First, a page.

Citizen Kane, you may know, was released in 1941 and is considered one of the greatest movies of all time. Maybe the greatest. It’s a masterpiece of storytelling and cinematography, a miracle for its time. Here’s Roger Ebert:

Its surface is as much fun as any movie ever made. Its depths surpass understanding. I have analyzed it a shot at a time with more than 30 groups, and together we have seen, I believe, pretty much everything that is there on the screen. The more clearly I can see its physical manifestation, the more I am stirred by its mystery.

What you may not know is that Citizen Kane was loosely based on Hearst’s life. Orson Welles never confirmed this, but, I mean, come on. It’s not that hard to connect the dots. Charles Foster Kane builds a newspaper empire, obtains massive amounts of wealth, builds a castle atop a mountain, and then begins a ruthless pursuit of power, ultimately ending in tragedy and death.

Remember the part where I said that Hearst was a thin-skinned lunatic? Right. So, yeah, he wasn’t really a fan of Citizen Kane. Not surpisingly, he didn’t like the idea of the film painting a very unflattering portrait of him.

And remember the part where I said that Hearst always got what he wanted? Right. So, yeah, he used his influence and resources to attempt to prevent the film from being released.* Welles and his studio resisted the pressure, but Hearst was ultimately successful in pressuring theater chains to limit showings of the movie.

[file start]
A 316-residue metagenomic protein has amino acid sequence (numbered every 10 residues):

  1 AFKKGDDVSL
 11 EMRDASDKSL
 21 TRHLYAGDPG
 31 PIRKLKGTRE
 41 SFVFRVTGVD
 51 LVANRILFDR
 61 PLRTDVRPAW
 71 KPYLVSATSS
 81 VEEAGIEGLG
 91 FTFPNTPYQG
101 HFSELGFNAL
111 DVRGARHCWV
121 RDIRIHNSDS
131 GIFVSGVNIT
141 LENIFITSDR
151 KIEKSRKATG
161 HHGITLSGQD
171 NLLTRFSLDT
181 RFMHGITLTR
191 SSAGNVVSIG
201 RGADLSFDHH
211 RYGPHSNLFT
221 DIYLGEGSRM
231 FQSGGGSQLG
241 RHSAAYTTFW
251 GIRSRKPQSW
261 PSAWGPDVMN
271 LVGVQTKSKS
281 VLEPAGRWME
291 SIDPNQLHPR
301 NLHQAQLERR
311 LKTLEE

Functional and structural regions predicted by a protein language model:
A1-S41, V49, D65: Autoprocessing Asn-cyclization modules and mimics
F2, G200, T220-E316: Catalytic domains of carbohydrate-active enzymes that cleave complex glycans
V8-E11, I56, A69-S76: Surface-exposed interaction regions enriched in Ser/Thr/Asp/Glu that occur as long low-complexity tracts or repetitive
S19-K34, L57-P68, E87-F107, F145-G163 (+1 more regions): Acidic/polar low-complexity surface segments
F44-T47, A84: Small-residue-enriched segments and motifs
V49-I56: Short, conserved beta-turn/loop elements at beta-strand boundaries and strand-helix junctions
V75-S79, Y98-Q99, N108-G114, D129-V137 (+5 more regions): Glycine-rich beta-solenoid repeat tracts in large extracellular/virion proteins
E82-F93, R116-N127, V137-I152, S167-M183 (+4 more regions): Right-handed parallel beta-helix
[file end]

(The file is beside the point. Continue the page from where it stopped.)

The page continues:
*As it turns out, Hearst never watched the film.

The resulting box office numbers were mediocre. It was only later that the movie was appreciated and watched by the masses.

Let’s talk about William McKinley.

McKinley was our 25th President, serving from 1897-1901. He has the same expression in every single picture.

McKinley was also one of four Presidents to be assassinated, along with Abraham Lincoln, James Garfield, and John F. Kennedy.

Why is it that we know so much about the assassinations of Lincoln and Kennedy, but nothing about McKinley?* I mean, sure, he didn’t free the slaves or speak in a funny New England accent, but he was the President. And a good one! I think I speak for all of us when I applaud the Dingley Act of 1897, which led to rapid economic growth and a brighter future for all Americans. He won his re-election by a landslide and had the good foresight to pick Teddy Roosevelt as his Vice President.